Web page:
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GC-MS Leak Detection

Recently a CHROMacademy user contacted our experts as their GC-MS was not maintaining vacuum.

Normally, the vacuum was set at 1.2x10-7 Torr; however, it was dropping to 2.3x10-4 Torr.
The user carried out some maintenance by tightening and then subsequently replacing the nut and ferrule at the transition line which solved the problem initially.

Unfortunately this did not fully remedy the problem. The source was capped and the pressure held, however, this still left the user scratching their head as to why they were seeing gross pressure drops.

The vacuum not holding in a GC-MS system would indicate a leak. Leaks in a GC-MS system can be particularly frustrating; they can cause spurious peaks in the mass spectrum, a decrease in sensitivity, loss of carrier gas (this could be expensive), and damage to the instrument.

Often leaks can occur where the column enters the MS or at point(s) where the vacuum system was disassembled and reassembled (i.e. for any routine maintenance operations).

 

 

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If it is expected that there is a leak in a GC-MS system there are a few things that can be done to try and identify the source of the leak in order to repair it.
  1. When the system is running verify that peaks at m/z 28 and 32 are present in the mass spectrum.  These peaks are indicative of nitrogen and oxygen; if they are present in a ratio of 4:1 (nitrogen:oxygen) this would indicate that there is a leak to the atmosphere.  If the peaks for water (m/z 18), nitrogen (m/z 28), and oxygen (m/z 32) rise above 10% (relative to m/z 69 peak - typical base peak from PFTBA used during auto-tune) this is also indicative of a leak.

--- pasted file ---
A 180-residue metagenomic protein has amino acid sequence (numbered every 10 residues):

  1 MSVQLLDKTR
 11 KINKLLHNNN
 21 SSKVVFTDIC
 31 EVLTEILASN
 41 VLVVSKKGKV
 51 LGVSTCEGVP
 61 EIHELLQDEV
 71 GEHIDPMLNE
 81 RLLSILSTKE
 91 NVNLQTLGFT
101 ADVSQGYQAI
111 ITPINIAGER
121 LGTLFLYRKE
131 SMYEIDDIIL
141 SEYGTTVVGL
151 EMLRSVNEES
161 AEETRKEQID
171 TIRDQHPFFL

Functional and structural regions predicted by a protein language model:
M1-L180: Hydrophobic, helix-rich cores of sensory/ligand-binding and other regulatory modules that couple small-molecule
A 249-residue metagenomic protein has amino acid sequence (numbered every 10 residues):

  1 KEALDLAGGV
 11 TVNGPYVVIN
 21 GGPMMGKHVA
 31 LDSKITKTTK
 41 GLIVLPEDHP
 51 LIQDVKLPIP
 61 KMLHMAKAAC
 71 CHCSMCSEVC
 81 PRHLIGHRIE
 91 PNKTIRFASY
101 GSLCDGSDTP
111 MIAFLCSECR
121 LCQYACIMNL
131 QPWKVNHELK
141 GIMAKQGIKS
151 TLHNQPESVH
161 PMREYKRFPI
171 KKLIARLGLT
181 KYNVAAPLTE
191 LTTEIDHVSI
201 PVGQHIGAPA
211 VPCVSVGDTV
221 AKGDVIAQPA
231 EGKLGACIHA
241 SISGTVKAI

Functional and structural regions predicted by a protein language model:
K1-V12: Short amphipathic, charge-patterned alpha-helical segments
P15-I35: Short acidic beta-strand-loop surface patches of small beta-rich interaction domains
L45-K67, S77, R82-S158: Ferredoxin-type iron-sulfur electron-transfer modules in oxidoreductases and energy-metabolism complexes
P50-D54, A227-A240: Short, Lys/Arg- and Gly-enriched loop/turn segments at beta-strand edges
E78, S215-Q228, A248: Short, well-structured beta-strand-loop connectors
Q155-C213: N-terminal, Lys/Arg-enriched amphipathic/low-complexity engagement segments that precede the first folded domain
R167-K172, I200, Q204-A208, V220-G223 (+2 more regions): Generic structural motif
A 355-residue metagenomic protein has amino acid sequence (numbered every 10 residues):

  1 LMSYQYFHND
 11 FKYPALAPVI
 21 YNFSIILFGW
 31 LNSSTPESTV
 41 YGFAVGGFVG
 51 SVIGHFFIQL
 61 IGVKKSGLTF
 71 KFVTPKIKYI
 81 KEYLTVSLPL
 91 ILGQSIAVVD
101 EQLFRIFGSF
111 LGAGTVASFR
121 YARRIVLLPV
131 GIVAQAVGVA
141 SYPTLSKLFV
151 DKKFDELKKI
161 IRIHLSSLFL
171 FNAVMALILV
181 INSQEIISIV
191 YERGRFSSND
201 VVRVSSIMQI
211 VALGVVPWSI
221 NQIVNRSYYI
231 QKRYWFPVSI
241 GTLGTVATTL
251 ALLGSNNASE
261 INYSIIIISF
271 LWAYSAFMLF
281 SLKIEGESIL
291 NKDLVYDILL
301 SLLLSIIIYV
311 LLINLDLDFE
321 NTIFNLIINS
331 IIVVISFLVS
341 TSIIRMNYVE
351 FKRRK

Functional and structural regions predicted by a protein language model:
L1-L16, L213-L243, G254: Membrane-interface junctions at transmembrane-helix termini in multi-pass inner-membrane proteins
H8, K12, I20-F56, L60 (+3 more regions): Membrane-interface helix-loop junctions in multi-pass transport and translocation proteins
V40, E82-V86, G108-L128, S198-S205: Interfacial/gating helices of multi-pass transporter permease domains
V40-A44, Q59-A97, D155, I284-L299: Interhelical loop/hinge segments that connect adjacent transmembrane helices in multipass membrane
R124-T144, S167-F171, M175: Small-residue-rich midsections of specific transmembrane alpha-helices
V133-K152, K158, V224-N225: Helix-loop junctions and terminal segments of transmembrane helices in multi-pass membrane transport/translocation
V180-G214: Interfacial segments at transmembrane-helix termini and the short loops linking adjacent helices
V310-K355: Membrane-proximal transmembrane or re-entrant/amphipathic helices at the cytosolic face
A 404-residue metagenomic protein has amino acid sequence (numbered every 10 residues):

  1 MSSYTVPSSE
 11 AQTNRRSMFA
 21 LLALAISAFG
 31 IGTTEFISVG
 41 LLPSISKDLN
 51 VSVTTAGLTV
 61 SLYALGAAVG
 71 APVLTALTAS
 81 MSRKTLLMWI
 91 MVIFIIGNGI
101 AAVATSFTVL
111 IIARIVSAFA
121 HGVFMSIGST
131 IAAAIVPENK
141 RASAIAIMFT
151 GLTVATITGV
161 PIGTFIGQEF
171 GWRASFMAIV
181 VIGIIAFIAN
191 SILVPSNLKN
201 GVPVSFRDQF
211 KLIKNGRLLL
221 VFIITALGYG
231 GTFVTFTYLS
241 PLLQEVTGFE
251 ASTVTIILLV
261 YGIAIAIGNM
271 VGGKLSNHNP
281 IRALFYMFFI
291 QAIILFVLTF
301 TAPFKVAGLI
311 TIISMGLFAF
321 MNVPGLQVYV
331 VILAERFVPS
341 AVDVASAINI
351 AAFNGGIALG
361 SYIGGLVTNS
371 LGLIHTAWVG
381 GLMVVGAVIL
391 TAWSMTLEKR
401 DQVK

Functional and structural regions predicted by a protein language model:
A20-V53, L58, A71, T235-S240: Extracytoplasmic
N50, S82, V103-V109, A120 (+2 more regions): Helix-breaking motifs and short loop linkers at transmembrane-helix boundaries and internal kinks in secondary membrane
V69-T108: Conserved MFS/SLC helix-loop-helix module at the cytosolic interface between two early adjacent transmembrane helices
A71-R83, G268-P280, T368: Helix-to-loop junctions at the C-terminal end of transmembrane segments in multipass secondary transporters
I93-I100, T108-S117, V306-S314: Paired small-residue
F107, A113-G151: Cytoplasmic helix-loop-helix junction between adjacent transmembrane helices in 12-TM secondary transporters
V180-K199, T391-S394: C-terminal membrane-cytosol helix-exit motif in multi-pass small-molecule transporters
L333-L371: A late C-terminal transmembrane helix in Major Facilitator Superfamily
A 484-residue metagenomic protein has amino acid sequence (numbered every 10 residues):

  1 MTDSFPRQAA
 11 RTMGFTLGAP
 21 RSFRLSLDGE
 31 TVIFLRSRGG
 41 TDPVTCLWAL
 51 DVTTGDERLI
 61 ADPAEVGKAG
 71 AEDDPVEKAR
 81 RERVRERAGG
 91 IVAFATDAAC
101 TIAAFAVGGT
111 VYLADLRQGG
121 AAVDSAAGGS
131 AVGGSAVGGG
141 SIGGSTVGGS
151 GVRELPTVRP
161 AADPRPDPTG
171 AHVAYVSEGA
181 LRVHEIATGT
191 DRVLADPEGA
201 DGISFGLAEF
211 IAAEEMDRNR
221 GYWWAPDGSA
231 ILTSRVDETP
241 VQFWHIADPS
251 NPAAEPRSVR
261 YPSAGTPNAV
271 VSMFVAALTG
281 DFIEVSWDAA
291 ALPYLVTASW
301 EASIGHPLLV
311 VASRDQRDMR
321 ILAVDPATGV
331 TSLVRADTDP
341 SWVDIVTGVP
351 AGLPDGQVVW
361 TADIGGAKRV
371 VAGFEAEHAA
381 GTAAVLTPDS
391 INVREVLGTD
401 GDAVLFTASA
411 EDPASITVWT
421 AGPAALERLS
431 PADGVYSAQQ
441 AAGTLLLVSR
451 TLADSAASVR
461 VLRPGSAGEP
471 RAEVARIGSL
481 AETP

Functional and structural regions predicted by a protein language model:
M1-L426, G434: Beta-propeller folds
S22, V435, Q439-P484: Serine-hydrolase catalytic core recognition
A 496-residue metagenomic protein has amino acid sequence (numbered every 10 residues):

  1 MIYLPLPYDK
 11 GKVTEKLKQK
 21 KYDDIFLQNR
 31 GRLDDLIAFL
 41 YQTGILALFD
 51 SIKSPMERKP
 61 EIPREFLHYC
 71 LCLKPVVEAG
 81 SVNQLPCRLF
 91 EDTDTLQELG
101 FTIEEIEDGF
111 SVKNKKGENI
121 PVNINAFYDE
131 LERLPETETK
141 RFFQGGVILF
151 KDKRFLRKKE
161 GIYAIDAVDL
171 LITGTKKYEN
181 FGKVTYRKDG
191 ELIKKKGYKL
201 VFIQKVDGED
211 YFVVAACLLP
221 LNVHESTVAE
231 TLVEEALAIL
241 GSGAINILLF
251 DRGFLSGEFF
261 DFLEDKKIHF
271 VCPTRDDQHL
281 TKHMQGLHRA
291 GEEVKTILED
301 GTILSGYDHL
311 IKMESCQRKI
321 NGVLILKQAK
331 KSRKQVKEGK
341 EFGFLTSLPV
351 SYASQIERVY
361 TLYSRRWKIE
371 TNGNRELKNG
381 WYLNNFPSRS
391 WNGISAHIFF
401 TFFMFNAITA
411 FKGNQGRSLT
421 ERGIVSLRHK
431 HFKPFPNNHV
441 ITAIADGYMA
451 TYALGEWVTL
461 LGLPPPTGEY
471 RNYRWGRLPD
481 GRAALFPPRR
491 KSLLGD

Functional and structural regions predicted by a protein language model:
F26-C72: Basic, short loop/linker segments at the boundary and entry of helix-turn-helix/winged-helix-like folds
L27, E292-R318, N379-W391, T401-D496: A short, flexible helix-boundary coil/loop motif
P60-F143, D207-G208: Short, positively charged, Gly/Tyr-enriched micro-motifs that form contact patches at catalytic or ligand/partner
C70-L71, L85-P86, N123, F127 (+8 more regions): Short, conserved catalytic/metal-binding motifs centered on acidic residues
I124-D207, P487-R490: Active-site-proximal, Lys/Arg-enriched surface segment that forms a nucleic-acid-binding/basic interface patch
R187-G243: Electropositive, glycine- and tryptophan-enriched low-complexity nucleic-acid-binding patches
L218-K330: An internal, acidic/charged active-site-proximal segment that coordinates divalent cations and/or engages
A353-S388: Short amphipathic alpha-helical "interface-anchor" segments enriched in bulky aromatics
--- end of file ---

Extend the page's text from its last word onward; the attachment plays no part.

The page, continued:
2. Cap the transfer line with a blanking nut, pump down the system, and see if the vacuum holds.  Again monitor for peaks at m/z 28 and 32.  If these peaks are not present at the specified values then the leak is not from the source onwards.  If the vacuum holds then the leak is likely to be prior to the transfer line.

  3. Check for leaks at other points in the system.  An easy way to do this is to use a dust removal aerosol (also often known as a leak detector spray, which contains either compressed air or chlorodifluoromethane).  With the mass spec pumped down look at masses between m/z 35 and 75, spray the aerosol (chlorodifluoromethane) and look for peaks to appear at m/z 51, 52, and 67.  If the dust removal spray contains compressed air monitor the nitrogen (m/z 28), and oxygen (m/z 32) ions.  Spray short bursts at fittings in the interface oven, around the separator, and in the GC allowing time for the peaks to show up in the mass spectrum. Tightening or replacing any fittings or ferrules that appear to be leaking should fix the problem.  If helium is being used as the carrier gas a helium detector can be used to check for leaks.  You should also spray around all the seals on the MS - the door, the tune compound valve and vent to the foreline pump are common leaks sites.

  4. When you have pumped down the instrument to carry out step 2, cap the GC inlet and perform a leak test here (either using the MS to detect the leak or using a leak detector).  If the pressure holds then there is not a leak here, however, it may indicate that the column was not properly seated or a new ferrule is required.  As a precaution change the septum and both column ferrules.

  5. Check the GC-MS user manual to see if there are any other easily accessible fittings or seals within the instrument which may need tightened or replaced.

  6. If vespel or vespel blended ferrules are being used these need to be tightened regularly to maintain a proper seal (weekly), therefore, if these ferrules are in places that are easily accessible then a quick tighten may help.
 

Figure 1: Normal air/water background spectrum (top), spectrum obtained with a small leak (middle), spectrum obtained with a large leak (bottom).  
m/z
 18 = H2O and m/z 28 and 32 = N2 and O2/air.

 
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